The assumption under this system is that each each level will reflect the wishes of the voter. They don’t. Each level reflects the wishes of the next higher level of responsibility. When something like the unfortunate drowning occurs the natural tendency for each level is to cover their ass.

    The logical answer is to eliminate the levels as much as possible. This would be much easier if the layers of responsibility weren’t tenured city employees.

    Comment by Jack Richard — June 5, 2011 @ 6:37 pm

  48. 45

    The rationalization and politcal correct excuses of all this is more pathetic and is as sad of what actually happened. We count on these people to step up and they didn’t. Spin it anyway you want but it’s a tradgedy not only in what happened but in the actions of people the Citizens count on to trust in an emergency.

    Comment by John — June 6, 2011 @ 1:31 am

  49. The drowning suicide that shook an island

    Comments are worth read also

    Hylen Lai · Top Commenter · University of California, Santa Barbara
    Firefighters are lying. The 2010 budget for the City of Alameda includes monies for eight (8) water rescues by the AFD this year, and ten (ten) next year. See that document online here: And PDF download on the City of Alameda website here:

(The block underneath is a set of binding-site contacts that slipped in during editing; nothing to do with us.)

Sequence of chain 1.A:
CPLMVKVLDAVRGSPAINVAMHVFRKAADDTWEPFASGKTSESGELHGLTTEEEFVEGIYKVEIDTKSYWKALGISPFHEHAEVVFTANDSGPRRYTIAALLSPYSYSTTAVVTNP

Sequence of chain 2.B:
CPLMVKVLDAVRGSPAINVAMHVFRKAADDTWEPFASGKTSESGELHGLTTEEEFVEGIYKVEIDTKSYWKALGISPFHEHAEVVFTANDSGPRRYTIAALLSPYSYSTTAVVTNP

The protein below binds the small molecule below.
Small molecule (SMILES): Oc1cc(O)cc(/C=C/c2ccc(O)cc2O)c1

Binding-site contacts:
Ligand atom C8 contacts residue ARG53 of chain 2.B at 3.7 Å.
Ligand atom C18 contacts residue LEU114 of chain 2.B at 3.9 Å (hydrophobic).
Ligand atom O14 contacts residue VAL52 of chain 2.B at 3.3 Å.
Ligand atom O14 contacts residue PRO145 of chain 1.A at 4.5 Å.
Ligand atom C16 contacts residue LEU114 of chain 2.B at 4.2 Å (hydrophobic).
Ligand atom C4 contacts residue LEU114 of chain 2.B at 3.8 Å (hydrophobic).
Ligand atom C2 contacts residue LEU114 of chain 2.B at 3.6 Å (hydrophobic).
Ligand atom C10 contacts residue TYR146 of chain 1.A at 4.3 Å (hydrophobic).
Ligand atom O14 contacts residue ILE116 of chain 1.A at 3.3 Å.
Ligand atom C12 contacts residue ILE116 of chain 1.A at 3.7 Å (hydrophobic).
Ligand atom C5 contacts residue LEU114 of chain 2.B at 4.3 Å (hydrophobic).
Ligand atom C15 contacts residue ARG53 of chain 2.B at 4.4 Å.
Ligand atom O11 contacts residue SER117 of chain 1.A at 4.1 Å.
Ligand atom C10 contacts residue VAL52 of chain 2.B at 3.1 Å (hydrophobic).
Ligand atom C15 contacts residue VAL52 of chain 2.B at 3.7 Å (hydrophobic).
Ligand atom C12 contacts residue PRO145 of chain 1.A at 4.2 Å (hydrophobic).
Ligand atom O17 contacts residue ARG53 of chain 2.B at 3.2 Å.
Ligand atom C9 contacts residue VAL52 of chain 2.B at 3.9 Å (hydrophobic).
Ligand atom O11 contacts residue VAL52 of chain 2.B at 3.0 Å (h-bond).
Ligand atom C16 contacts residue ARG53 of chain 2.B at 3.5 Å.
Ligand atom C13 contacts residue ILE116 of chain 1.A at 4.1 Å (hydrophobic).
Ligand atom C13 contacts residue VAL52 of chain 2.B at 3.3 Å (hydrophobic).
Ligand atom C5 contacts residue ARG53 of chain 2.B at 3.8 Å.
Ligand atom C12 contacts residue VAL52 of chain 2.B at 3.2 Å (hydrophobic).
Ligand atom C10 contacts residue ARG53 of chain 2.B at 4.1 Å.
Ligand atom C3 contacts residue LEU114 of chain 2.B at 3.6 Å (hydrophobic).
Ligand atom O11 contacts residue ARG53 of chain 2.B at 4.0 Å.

Comment by John — June 6, 2011 @ 3:50 am

  50. 45

    Denise Hylen Lai · Top Commenter · University of California, Santa Barbara
    Two weeks ago, in Oakland, the police were called to a scene. The house was on fire, people inside were screaming. The Oakland Fire Department no where to be seen. What did the police do? Stand there and wait for the OFD while the people died? On principle? Because they did not have the right equipment, training, or certification to enter a burning building? No. They ran into the building and saved the lives. THIS IS HOW IT’S DONE PEOPLE!

    Comment by John — June 6, 2011 @ 3:52 am